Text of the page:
Mission Center Staff Celebrate Black History Month

ABCUSA > In the Spotlight > Mission Center Staff Celebrate Black History Month

Mission Center Staff Celebrate Black History Month

Employees at the American Baptist Churches Mission Center in Valley Forge, Pennsylvania, joined together on Thursday morning, February 27, for a celebration of Black History Month.

“What can we do together to celebrate Black History?” said Rev. Dr. Brenda Halliburton-Williams, national coordinator for Intercultural Ministries with the American Baptist Home Mission Societies. “Together as a community, we have accomplished much. And together as a community, we can still do great things. What is God calling us to do?”

Halliburton-Williams introduced worship leader Rev. John West, III, pastor of Siloam Baptist Church in Norristown, Pennsylvania, as a “neighborhood pastor,” or a pastor who really cares and is connected with what is going on in the local community. West led the reflection on 1 Samuel 30:1-8, and later thanked ABC staff in the Mission Center for their work in the denomination.

American Baptist ordained Rev. Dr. Harold Dean Trulear, associate professor and Director of the Doctor of Ministry program at Howard University, brought the message. Rev. Dr. Trulear preached a sermon on 1 Samuel 30:1-8, entitled, “Go Get Your Stuff,” focusing on incarceration in today’s world.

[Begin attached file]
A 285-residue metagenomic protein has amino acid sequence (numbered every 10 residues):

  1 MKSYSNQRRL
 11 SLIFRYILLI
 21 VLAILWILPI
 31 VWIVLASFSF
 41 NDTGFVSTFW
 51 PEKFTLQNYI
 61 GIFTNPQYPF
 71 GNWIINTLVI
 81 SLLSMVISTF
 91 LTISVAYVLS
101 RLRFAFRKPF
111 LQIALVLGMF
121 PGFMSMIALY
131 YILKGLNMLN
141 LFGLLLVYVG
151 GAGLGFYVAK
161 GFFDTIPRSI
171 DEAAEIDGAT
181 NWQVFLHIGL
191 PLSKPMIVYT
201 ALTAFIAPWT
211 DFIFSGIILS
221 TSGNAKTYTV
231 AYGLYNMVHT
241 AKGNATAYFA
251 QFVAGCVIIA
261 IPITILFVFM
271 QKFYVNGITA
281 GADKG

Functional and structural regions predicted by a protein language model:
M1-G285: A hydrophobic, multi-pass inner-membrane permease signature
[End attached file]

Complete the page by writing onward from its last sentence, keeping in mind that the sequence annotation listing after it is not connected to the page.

Trulear reflected, “What if we were to mobilize whole congregations, and we treated incarceration the same way we treated sickness?”

“God says pursue. Which is good news for the church. Because we haven’t been doing it right…God is there to help us to go,” he said.

“With our ministry as partners in Prisoner Reentry and Aftercare Ministry, we are saying, ‘let’s start with our own folks. Let’s reclaim our young people. Let’s go get our stuff,’” said Trulear.

Minister Shani Johnson led an inspiring version of the spiritual, “Trouble in my Way,” which is included below.

“You aren’t singing for performance. You are singing ministry. And you will feel better, if you sing for ministry and understanding,” said Johnson. “When you think about African American history, there is no way to get into its history without looking at the faith and the journey.”